The FBI has handed the Kenyan government a list of 200 suspects in connection with the World Trade Center and Pentagon attacks. It has sent agents to Kenya to track them down, with their investigations being concentrated in Mombassa, where the majority of Kenya’s Muslim population live.
For its part, the Kenyan government has used the terrorist attacks in the US as a pretext to push through tougher controls against Kenyans of Arab and Asian origin. The immigration office in Mombassa directed that applications for birth certificates or passports must include the national documents of the applicant’s grandparents. The government claims only this will show if they are bona fide Kenyan citizens.
Nairobi claimed the directive was not aimed at Arab and Asian Muslims, but applied to all “non-indigenous” Kenyans. Many of those of Arab and Asian descent are concentrated in the coastal region, especially Mombassa, the major Kenyan port. Previous attempts to introduce this directive had collapsed in the face of widespread opposition demonstrations.
In addition to having many long-standing citizens of Asian origin, Kenya is also home to refugees from Pakistan, Afghanistan and Sri Lanka. They have become a particular target for the FBI and the Kenyan security forces, who are scrutinising bank transactions and carrying out searches.
Dr Moustafa Hassouna, a senior lecturer in international security and strategic studies at Nairobi Institute of Diplomacy and International Studies, recently referred to “grey area refugees”. Sounding an ominous note, he said, “Grey area refugees... may have a political agenda that may hurt the countries that host them. There are chances that as America widens its crackdown, these refugees will be feeling the planned US attacks. No one knows how they will react. We need intelligence...”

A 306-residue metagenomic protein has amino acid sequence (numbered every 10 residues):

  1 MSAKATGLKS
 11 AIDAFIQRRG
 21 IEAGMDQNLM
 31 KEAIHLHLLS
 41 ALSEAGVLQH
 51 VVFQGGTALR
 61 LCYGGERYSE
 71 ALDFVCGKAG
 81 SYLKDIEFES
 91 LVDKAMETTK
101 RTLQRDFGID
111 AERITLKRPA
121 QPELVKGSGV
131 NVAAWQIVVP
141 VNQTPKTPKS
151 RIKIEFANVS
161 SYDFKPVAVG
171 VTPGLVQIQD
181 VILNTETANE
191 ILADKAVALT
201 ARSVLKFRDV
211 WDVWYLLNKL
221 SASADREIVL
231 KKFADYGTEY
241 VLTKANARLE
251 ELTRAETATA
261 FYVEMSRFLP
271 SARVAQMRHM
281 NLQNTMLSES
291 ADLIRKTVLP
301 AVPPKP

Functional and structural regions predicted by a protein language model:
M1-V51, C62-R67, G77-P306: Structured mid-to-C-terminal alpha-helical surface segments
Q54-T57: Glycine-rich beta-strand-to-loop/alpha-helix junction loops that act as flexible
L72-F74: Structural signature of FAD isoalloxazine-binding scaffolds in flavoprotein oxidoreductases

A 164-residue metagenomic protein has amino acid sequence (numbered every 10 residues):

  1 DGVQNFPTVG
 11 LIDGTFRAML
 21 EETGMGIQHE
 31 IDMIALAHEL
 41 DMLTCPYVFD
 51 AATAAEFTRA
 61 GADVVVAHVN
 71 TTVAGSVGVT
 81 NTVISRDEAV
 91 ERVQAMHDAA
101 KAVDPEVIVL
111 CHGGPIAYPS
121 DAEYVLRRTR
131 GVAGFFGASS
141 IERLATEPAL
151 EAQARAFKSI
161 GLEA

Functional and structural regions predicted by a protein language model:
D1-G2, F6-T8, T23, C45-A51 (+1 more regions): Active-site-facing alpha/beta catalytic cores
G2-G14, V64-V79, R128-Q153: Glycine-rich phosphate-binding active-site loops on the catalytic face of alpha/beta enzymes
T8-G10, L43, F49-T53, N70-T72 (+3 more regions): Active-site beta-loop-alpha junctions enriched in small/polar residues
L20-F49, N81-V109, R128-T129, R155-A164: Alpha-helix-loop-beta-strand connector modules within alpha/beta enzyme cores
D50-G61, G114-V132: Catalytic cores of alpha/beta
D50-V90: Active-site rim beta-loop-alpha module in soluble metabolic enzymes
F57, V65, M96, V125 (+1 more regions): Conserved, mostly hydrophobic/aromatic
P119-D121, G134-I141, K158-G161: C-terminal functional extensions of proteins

Asians have often been the subject of government repression in East Africa in past periods of political and economic turmoil. In the 1970s, Idi Amin expelled 80,000 Ugandans of Asian origin. In 1980, the Tanzanian government nationalised Asian property and whipped up anti-Asian chauvinism. In 1982, during an attempted military coup, Asians were subjected to attacks on their homes and businesses.
Kenya is an important strategic asset for the United States. The US embassy in Nairobi is a key part of its monitoring of the Sudan, the Great Lakes and the Horn of Africa. In the late 1970s, America and Kenya signed an access agreement and Washington has frequently used air and sea bases in Kenya, such as when American forces invaded Somalia in 1992. Facilities in Kenya would play an important role in any operations in the Gulf or against Afghanistan. US naval vessels frequently use the port facilities in Mombassa.
Salih Booker, director of the Washington-based Africa Action lobby organization, recently spoke of Kenya’s importance to the US: “Kenya is significant to the US not just as a staging area but as a component in its overall military planning for the entire region. The country’s significance to Washington will increase as the US intensifies its military presence in the Gulf region.”
A small anti-war demonstration took place in Mombassa on September 28, when about 100 men marched to the district commissioner’s office after Friday prayers and handed in a petition asking that FBI agents should be withdrawn from the town. The Mombassa Council of Imams opposed the peaceful and low-key demonstration. They have asked that Kenyan officials accompany FBI agents when they make searches, fearing that the investigations could spark off protests like those that followed FBI operations in the city after the 1998 bombing of the American embassy in Nairobi.